HepaRegeniX aims at curing liver diseases by reversing the disease path through liver regeneration. Along this path, the company is actively developing novel therapies for the treatment of both acute and chronic liver diseases.
Liver diseases face an enormous unmet medical need
Liver diseases are characterized by a gradual deterioration of the liver function, and, on a molecular level, by a reorganization and destruction of liver tissue. Several disease stages characterize the path from the healthy liver to a fully developed hepatocellular carcinoma (HCC). The causes for these circumstances include but are not limited to long-term external or internal risk factors.
External risk factors include high-fat foods, excessive alcohol usage, toxins or infections. However, also autoimmune, genetic, and metabolic diseases can result in chronic liver dysfunction. 1,2
Millions of people are affected from these risk factors, for example:
- Nonalcoholic fatty liver disease (NAFLD) is increasingly recognized as a very wide-spread disease with estimates as high as 25 % of the population worldwide being affected. 3
- Risk factors for NAFLD and HCC include overweight, obesity and diabetes, affecting 2 billion and over 400 million adults, respectively.4
- Approximately 75 million people out of 2 billion regularly consuming alcohol worldwide are diagnosed with alcohol-abuse disorders and are at risk for alcoholic liver disease. 4
Alcoholic liver disease possibly being the chronic liver disease that is widest known.
Liver diseases today account for
- At least 250.000 patients suffering from an acute disease per year in EU5 and the U.S, and 700.000 patients from chronic liver diseases per year in EU5 and the U.S. 6
- 2 million or 3.5 % of worldwide deaths per year 4 with hepatocellular carcinoma as the most common primary liver cancer being considered fifth most common cancer and the third leading cause of cancer-related death in the United States. 7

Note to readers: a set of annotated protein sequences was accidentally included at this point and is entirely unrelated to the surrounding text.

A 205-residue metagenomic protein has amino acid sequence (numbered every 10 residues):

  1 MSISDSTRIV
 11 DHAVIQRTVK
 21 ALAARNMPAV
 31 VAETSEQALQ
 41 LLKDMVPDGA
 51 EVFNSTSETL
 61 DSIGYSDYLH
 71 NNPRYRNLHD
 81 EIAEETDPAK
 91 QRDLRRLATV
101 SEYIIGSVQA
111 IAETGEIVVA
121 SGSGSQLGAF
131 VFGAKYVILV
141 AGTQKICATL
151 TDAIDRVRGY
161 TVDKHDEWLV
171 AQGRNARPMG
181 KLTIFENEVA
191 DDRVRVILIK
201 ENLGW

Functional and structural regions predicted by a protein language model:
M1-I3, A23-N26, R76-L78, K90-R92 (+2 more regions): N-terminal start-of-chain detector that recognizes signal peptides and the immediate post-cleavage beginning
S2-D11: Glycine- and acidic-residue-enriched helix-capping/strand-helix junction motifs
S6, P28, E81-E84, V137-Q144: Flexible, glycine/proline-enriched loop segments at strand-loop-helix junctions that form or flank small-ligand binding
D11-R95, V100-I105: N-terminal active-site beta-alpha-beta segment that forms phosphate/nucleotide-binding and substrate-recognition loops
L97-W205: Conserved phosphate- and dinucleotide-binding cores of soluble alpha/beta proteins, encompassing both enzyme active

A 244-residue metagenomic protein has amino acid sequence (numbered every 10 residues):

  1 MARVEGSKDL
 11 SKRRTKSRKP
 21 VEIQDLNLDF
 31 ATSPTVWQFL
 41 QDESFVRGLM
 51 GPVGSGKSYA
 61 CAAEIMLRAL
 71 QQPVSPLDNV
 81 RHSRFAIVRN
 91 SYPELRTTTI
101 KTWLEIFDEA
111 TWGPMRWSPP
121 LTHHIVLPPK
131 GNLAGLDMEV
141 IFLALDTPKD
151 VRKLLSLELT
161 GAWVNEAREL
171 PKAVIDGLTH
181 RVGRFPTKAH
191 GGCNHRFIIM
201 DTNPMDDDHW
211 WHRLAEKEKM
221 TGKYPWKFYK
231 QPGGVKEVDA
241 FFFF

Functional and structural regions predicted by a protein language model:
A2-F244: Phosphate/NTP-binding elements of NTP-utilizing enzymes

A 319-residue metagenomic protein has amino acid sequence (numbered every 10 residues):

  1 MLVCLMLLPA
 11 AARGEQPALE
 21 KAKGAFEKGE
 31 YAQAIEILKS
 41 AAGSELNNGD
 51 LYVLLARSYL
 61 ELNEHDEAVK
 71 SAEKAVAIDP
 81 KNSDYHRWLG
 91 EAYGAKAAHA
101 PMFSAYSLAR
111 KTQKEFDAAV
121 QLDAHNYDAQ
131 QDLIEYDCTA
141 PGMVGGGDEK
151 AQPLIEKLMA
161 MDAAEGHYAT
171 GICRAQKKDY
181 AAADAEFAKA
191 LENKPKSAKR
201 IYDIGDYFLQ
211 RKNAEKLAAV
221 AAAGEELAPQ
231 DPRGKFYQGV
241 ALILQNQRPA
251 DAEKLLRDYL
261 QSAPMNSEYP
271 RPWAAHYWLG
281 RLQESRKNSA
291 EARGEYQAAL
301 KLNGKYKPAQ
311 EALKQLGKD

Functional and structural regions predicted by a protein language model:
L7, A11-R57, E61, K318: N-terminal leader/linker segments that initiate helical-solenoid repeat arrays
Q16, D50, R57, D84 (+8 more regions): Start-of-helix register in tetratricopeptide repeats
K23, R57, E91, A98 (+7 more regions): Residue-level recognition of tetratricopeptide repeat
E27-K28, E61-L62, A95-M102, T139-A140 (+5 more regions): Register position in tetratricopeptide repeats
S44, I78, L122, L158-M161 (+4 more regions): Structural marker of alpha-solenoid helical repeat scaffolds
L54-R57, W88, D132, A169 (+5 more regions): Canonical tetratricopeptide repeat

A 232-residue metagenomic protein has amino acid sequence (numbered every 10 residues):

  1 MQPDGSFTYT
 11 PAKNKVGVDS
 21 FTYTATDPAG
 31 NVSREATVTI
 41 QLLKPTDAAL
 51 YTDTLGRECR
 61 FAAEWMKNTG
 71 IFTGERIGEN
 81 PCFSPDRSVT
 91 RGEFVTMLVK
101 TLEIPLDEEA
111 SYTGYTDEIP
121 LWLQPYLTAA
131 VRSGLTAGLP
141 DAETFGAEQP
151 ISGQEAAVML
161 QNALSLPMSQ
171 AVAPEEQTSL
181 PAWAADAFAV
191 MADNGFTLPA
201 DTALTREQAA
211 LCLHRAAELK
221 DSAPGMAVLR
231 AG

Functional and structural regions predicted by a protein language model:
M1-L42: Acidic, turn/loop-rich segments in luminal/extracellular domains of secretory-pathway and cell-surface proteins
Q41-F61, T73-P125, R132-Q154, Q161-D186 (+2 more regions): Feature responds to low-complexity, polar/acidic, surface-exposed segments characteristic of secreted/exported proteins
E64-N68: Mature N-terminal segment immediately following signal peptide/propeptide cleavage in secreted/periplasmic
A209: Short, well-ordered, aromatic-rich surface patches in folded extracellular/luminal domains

These numbers illustrate the huge dimension of the unmet medical need in the liver field due to the lack of appropriate treatment options.
In order to fully meet this need, an unique and innovative approach is needed to treat a broad range of acute and chronic liver diseases, e.g. through MKK4 inhibition.
MKK4 – A First-in-class Therapeutic Target
HepaRegeniX’ approach is based on findings of Prof. Lars Zender and his research team at the University Hospital Tübingen, Germany. His laboratory identified Mitogen-Activated Protein (MAP) Kinase Kinase 4 (MKK4) as a key regulator of liver regeneration. Suppression of MKK4 gene expression by small RNA molecules demonstrated the regenerative capacity of hepatocytes even in severely diseased livers. 7
Since 2017, HepaRegeniX has identified several small molecule inhibitors of MKK4 as part of its targeted drug discovery efforts. These molecules recently produced successful preclinical results in several animal models.
Most, specifically, HepaRegenix was able to demonstrate that MKK4 inhibition causes
- An enhancement of hepatocyte proliferation in mice and pigs
- A general increase of hepatocyte robustness
- A significant reduction of alcohol-induced steatosis, chronic NASH and NASH-HCC
- A reduction of liver lipids without affecting body or liver weight and a prevention of tumor progression
Translation into the Clinic
Based on the preclinical results MKK4 inhibitors appear to be applicable for the treatment of a broad range of both acute and chronic liver diseases. In the near future, HepaRegeniX aims at progressing the development of its proprietary candidates into clinical development.
 https://www.healthline.com/health/liver-diseases (last accessed Nov 25, 2020)
 https://www.webmd.com/hepatitis/liver-and-hepatic-diseases (last accessed Nov 25, 2020)
 Younossi Z et al., Hepatology 2019 Jun;69(6):2672-2682. DOI: https://doi.org/10.1002/hep.30251
 Asrani SK et al., J Hepatol. 2019 Jan;70(1):151-171. DOI: https://doi.org/10.1016/j.jhep.2018.09.014
 LifeSci Partners Liver Disease Assessments Deliverable for HepaRegeniX, June 2020
 Fingas CD et al., CLD 2016; 8(5):119-122; DOI: https://doi.org/10.1002/cld.585
 Wüstefeld T et al., Cell 2013; 153(2):389-401; DOI: https://doi.org/10.1016/j.cell.2013.03.026